Adding to the vm arguments in / setenv.bat will enable development mode which optimizes Liferay Portal for development by removing all caches and thus making sure that any change made by the developer is visible in the website as soon as technically possible.

6. Define your dependencies in

Often when developing a plugin you will need addtional libraries. You can place these libraries in the WEB-INF/lib folder of your plugin but if the dependency you need is used by liferay as an internal dependency then you can reference this library from your file and it will be copied to your WEB-INF/lib folder when your portlet is deployed. This means you do not have to include these jars in your plugin. So your deployable will be small

7.Check the Liferay sdk in into version control

In essence the plugin sdk is just a bunch of ant scripts and associated configuration. It is something that liferay provides and it changes between different versions of the Liferay platform. It is something that you as a developer intuitively do not want to check into your project. But you should do it anyway πŸ™‚ I put a fair bit of effort into trying to somehow externalize it. But in the end it just was more practical to check it all in, at the cost of making upgrading to a new version of the sdk harder.

8. Check your ide files into version control

This kind of goes against common wisdom and is sure to piss off developers using alternative ide’s, but, because the liferay sdk is based on ant, not maven, there is no easy way to import a liferay sdk project in your IDE*. Setting up all the libraries, tag lib descriptors, xml schema’s, formatting rules etc, takes a lot of time, so do it once and check in your files. If you use Intellij idea (which you should) that means checking in all the files in your .iml files and .idea folder (excluding workspace.xml and tasks.xml which store user specific settings) Also make sure you attach the liferay sources to your project. You will be using them a lot when debugging or trying to figure out what a method on a liferay class does

*If you use eclipse you might be able to use the setup-eclipse target in the sdk. Also Liferay IDE might make some things easier. But still to me succeeding in setting up a project in eclipse is much akin to finishing first at the special olympics. Even if you win you are still retarded πŸ˜‰ (flames to /dev/null please :))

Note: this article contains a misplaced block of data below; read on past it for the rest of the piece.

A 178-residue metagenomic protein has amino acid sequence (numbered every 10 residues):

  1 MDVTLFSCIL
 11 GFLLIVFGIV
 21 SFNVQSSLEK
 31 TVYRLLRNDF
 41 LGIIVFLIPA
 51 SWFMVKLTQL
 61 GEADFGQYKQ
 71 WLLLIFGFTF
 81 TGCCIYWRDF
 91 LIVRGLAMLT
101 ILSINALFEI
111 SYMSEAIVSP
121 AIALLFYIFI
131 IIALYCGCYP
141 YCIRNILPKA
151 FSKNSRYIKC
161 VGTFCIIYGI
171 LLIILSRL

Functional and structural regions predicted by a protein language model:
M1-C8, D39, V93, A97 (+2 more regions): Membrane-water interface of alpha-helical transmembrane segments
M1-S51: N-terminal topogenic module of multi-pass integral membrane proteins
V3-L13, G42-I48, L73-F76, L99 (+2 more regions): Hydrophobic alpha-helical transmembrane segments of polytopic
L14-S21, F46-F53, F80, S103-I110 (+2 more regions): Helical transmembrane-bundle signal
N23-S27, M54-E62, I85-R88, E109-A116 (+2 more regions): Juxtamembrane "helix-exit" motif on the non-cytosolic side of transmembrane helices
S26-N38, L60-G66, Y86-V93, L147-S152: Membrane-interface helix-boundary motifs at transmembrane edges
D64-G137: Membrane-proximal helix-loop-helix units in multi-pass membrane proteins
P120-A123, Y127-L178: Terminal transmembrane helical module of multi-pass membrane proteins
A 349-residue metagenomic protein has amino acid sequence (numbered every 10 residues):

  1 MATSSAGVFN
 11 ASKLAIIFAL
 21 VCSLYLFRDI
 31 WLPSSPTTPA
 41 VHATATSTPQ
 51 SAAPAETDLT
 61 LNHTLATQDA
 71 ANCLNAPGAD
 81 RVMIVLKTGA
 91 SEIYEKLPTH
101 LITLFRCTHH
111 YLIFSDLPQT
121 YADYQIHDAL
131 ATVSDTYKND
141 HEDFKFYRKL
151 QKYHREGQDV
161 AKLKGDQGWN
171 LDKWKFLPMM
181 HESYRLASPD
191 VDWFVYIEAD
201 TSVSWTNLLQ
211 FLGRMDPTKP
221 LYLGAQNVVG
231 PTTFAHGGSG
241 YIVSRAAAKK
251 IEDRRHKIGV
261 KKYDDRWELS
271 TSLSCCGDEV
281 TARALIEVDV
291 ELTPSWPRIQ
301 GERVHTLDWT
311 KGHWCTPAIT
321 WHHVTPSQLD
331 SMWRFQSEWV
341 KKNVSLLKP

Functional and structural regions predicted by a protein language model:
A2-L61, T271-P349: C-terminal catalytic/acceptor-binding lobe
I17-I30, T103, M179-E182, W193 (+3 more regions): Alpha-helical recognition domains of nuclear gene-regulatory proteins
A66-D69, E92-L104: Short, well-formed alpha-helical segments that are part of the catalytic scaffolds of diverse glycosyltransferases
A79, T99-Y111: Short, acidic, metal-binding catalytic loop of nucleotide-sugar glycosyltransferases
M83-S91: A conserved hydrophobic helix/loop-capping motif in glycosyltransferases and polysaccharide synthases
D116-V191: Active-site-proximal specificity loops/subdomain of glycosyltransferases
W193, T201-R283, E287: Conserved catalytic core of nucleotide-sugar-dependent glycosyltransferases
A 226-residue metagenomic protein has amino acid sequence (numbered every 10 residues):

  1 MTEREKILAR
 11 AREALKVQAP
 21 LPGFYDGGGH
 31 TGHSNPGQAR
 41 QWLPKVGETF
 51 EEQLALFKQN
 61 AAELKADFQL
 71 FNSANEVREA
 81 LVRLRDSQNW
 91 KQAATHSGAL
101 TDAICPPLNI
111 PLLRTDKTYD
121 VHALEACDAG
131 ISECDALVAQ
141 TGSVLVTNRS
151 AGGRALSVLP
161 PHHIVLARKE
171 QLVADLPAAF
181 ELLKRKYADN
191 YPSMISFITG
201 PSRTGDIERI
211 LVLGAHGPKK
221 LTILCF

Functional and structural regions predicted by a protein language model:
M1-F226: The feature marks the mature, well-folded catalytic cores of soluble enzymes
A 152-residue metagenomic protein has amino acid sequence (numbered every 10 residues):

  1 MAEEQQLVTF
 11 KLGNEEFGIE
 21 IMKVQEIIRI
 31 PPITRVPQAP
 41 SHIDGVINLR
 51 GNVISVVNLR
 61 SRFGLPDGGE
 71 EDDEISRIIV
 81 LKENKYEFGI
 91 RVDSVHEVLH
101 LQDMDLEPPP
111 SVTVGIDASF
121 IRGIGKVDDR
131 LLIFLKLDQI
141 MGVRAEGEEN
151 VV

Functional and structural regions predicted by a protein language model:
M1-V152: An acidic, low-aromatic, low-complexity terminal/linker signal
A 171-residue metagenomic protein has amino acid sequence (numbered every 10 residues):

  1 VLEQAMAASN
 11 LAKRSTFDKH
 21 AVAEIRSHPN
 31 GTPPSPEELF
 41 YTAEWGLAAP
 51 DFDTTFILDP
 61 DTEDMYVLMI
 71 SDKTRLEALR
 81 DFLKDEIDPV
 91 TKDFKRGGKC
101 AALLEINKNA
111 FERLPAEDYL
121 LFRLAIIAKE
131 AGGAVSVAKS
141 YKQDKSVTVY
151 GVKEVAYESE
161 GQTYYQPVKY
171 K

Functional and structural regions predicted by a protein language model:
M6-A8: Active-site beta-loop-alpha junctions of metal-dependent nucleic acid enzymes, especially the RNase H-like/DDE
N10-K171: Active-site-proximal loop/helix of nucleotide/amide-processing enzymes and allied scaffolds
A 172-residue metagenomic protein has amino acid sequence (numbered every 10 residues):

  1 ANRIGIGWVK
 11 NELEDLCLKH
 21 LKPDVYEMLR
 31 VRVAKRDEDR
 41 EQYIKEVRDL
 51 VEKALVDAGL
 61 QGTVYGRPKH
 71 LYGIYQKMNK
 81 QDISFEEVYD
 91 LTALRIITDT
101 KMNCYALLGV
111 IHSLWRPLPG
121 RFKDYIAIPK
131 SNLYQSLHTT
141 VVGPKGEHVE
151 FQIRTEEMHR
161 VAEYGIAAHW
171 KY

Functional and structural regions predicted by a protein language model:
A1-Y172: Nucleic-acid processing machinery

9.Check your servicebuilder artifacts into into version control

When you generate a new data access and service layer in using servicebuilder it will generate a bunch of files for you. There are the java files that make up the interfaces that go into WEB-INF/service. You should never edit these by hand. Then there are the implementation specific files that go into WEB-INF/src, some of which you can change and which influence the
interfaces generated when you regenerate the service. And finally there is the service jar that gets added to WEB-INF/lib it holds the compiled WEB-INF/service files. You will have to check all these files into version control, even the jar containing the compiled classes(!) Early on I experimented with making running ant build-service part of the build so that it would run everytime you build a portlet. That way i would not have to check in the jar file. This did not work out. Every time you run “ant build-service” it will update the build.number property in src/ When you deploy a service builder service, liferay will use this property to determine if this service is newer than the one currently deployed and if, by extension, it needs to run database update scripts. If you make running ant build-service part of the build then your will constantly be dirty and you’ll end up with lots of conflicts when working on a project with multiple developers. Exclude your file from version control and your database updates won’t run on production.

10. When in Rome

If like me you are an elitist jerk who snubs at liferay code this will be the hardest pill to swallow. Liferay is constructed using a rather unusual design where your data and service layers are generated from an xml file. These same services are then accessed via static utility methods. Often from within scriptlets in a jsp(!). Portlet’s you develop using the sdk are expected to follow the same patterns. In the past I’ve tried fighting it but you will invariably run into trouble when you do. Things like the liferay tag libraries, that ensure that all liferay portlets share a common look and feel are just not written with use without scriptlets in mind. And if you implement an AssetRenderer your render method is expected to return a path to a jsp and not a url to an action etc. If your portlets are simple enough, just do as the romans do.